Children and Separation

When you and your partner decide to separate, it is natural to worry about how your children will respond to changes in the family dynamic and living environment. This is an age appropriate guide for emotionally supporting your children whilst you navigate separation.


Birth to 18 Months

Babies are able to feel tension in the home. However, they cannot understand the causes or contributing factors of conflict. If the tension continues, babies can become irritable and clingy, especially around new people, and have frequent emotional outbursts. Babies surrounded by conflict, even where it is indirect, tend to regress and show signs of developmental delay compared to those growing up in calm homes. Children this age require consistency and routine and are comforted by familiarity.


  • Maintain normal daily routines, particularly regarding sleep and meals, during and after the divorce.
  • Provide your child with their favourite toys or security items, and spend extra time offering physical comfort.
  • Rely on the help of friends and family if it means protecting the child from tension, loud noises, aggressive language and isolation.
  • Ensure that you get plenty of rest so that you’ll be alert and emotionally available when your baby is awake.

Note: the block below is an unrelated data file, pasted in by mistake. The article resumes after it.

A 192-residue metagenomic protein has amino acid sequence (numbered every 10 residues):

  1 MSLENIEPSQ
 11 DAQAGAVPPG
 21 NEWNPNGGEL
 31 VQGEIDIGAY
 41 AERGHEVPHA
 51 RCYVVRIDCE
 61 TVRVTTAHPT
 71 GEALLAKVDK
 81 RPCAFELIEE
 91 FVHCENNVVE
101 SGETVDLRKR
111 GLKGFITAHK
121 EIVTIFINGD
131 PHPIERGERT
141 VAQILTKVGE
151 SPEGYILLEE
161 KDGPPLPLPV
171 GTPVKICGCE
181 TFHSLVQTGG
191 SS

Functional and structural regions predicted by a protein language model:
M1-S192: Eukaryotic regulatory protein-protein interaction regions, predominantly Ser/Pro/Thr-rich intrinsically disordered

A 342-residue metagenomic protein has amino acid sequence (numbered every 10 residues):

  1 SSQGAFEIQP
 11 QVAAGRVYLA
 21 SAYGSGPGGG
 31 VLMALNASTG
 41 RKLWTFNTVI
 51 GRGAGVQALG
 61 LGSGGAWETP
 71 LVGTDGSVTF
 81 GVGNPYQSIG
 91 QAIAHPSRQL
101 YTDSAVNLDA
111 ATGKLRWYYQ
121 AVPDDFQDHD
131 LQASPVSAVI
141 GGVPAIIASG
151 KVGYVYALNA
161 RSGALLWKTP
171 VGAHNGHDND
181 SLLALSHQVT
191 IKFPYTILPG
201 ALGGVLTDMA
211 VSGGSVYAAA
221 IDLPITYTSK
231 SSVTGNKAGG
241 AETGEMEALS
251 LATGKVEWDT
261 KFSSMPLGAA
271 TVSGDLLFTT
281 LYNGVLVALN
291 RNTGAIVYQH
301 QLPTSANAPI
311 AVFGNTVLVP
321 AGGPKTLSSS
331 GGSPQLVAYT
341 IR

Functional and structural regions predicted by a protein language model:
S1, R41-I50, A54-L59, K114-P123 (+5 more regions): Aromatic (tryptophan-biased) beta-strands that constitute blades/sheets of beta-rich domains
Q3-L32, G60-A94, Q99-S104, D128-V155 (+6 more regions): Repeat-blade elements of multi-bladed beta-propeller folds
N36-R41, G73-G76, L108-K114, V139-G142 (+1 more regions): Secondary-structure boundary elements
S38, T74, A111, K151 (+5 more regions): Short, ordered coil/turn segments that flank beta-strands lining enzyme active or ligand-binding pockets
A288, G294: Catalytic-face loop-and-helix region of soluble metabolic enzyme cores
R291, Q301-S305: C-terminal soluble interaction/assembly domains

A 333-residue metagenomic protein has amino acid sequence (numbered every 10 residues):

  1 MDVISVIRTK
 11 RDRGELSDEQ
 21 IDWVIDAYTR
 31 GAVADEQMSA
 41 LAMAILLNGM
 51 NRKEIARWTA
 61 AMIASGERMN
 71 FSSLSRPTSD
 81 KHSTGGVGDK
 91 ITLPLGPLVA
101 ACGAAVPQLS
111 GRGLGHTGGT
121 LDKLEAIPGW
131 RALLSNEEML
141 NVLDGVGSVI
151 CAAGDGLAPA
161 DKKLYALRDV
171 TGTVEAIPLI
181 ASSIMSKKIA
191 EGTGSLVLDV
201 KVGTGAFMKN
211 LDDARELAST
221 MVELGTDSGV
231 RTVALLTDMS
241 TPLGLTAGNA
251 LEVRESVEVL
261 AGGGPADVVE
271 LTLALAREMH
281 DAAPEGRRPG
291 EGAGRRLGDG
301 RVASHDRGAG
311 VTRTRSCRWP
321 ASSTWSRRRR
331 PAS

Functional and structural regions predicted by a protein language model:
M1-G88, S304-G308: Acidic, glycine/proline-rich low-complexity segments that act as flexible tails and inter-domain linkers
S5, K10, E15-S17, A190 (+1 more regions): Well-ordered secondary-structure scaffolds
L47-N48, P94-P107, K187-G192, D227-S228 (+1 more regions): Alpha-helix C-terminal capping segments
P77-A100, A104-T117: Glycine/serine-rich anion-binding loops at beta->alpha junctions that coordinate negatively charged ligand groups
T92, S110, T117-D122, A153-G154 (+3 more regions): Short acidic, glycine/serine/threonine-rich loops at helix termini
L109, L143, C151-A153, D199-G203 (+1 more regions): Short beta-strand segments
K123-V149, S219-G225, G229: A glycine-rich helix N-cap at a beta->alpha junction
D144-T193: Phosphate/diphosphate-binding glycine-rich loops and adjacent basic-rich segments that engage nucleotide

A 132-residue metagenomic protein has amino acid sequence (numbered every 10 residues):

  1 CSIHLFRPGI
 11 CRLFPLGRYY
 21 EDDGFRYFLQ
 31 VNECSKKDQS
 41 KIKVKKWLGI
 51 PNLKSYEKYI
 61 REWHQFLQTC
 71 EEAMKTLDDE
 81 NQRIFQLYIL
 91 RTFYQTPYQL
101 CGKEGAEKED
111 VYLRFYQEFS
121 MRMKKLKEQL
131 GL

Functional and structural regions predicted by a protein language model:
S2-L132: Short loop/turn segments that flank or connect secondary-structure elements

18 Months to 3 Years

During the toddler years, a child’s main bond is with their parents, so any major disruption in home life can be difficult to accept and comprehend. Children this age are self-centred and may think they’ve caused their parents’ breakup. Children may cry and want more attention than usual. They might also regress developmentally, or they might engage in thumb sucking, resist toilet training, have a fear of being abandoned, or have trouble going to sleep or sleeping alone at night.


  • Parents should work together to develop normal, predictable routines that their child can easily follow.
  • It is also important to spend quality time with your child and offer extra attention and ask trusted friends and relatives to do the same.
  • Discuss your child’s feelings (if they’re old enough to talk), read books together, and frequently assure children that they are not responsible for the breakup.